Friday, October 22, 2004

Kare Kare without Mama

...Sita, that is.
The last time, seems a long while ago, it was too thick and rich ("nakakasuya") from the peanut butter. My daughter has been asking me to cook this since so I decided to keep Mama Sita in the larder and cook from scratch,and see if I could replicate lola's dish.
I always thought this was such a unique Filipino entree until my daughter's school PTO churned out a homey recipe book solicited from the families: one teacher submitted "groundnut stew from West Africa," with a few differences: the addition of tomatoes in theirs and our more exotic meats and the toasted rice powder in ours.
My grandmother assigned to me the tedious task of pounding the rice and peanuts with the cracked stone mortar and pestle. I must have "vented" on that mortar, because the rice powder was fine and the peanuts almost creamy.
I don't have to vent anymore, and I use my old coffee grinder and a mini chopper for the peanuts.

Start the day before you plan to serve kare kare.
For the meat: boil in well-seasoned water(salt and peppercorns, bay leaf,shallot or onion), your choice of beef cuts: oxtail, feet, honey comb or book tripe, tendons, short ribs (meaty cuts on the bone are recommended); skim off scummy particles as needed.
Cook until barely tender (they will tenderize more in the peanutty broth).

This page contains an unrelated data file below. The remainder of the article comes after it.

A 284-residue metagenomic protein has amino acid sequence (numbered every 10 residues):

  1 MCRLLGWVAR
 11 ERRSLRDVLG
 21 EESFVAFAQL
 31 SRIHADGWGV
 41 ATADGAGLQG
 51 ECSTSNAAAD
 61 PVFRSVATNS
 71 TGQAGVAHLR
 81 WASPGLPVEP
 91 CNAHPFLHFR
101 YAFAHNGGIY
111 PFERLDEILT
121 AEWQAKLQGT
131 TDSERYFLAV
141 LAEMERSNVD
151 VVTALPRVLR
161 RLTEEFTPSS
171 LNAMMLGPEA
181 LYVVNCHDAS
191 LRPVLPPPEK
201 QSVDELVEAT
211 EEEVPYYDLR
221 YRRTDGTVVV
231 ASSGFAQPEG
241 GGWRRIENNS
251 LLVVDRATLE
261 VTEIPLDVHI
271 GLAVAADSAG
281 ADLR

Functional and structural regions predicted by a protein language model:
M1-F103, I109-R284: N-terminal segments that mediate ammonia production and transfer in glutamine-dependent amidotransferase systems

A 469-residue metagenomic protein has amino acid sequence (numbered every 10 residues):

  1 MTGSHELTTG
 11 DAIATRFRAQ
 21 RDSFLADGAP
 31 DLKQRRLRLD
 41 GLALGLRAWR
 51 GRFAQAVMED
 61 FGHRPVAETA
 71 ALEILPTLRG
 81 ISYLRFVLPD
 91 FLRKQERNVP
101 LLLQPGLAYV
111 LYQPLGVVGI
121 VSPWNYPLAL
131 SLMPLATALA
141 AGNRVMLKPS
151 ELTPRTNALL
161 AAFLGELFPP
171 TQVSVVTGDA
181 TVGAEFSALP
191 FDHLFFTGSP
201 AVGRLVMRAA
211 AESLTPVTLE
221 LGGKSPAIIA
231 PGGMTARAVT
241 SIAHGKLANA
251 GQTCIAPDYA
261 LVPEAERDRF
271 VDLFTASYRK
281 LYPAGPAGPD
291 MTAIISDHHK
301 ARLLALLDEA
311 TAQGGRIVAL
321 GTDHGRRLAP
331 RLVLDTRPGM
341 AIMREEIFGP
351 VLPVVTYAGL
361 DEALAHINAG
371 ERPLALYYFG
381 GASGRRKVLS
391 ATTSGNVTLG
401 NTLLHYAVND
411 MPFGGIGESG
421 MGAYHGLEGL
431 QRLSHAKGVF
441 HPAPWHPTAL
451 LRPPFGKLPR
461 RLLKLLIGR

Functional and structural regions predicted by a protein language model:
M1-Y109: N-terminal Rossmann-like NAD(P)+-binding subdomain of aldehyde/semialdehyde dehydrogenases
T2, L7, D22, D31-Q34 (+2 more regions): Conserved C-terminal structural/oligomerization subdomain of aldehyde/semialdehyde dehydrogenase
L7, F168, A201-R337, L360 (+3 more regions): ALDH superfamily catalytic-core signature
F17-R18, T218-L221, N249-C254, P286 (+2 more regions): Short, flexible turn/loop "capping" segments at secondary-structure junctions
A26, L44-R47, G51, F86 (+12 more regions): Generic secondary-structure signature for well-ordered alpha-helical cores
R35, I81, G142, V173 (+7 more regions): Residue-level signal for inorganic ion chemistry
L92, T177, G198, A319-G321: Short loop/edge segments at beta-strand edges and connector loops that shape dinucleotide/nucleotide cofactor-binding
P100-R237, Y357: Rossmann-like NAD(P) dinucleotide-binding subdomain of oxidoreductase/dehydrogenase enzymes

If using tripe, boil separately in several changes of water (if there is any gamey odor); and then simmer in water, bay leaf, peppercorns, 1 shallot or onion, 1 unpeeled garlic clove, salt and pepper. A thin slice of ginger cuts down this odor too. Slice the tendons and tripe uniformly.

Refrigerate the meat and broth so that the next day you can easily remove the solidified fat and thus cut down the "sebo"--how to translate this?hmm--grease?.
Bring broth up to a simmer and keep nearby.
2 tbsp. achuete (annatto seeds)(in 1 tbsp.warm vegetable oil, add seeds and let steep)

1/2 cup whole unsalted peanuts, ground
1/3 cup sticky rice, toasted and ground
2 cloves garlic, crushed or minced
1 large onion, finely chopped
Vegetables: (choose 2 or 3) long beans(sitaw), eggplant, snow pea pods, green(Baguio) beans, okra, banana heart; here in the U.S. I have tried zucchini, baby bok choy(pechay), hearts of palm(canned), and my favorite, frozen artichoke hearts.

In a large stewpot,saute the garlic and onions in vegetable oil until onions turn translucent. Add broth from meat and bring up to a boil. Cook vegetables until desired crunch/texture. Scoop out and set aside. Add meat, strained achuete oil, ground peanuts and rice. Simmer, stirring occasionally, to prevent rice and peanuts from sticking to the bottom of the pot. Adjust seasonings. Add more hot broth if needed.
Gently return the vegetables to the pot, bring back up to simmer. Serve with bagoong guisado (sauteed fermented shrimp paste).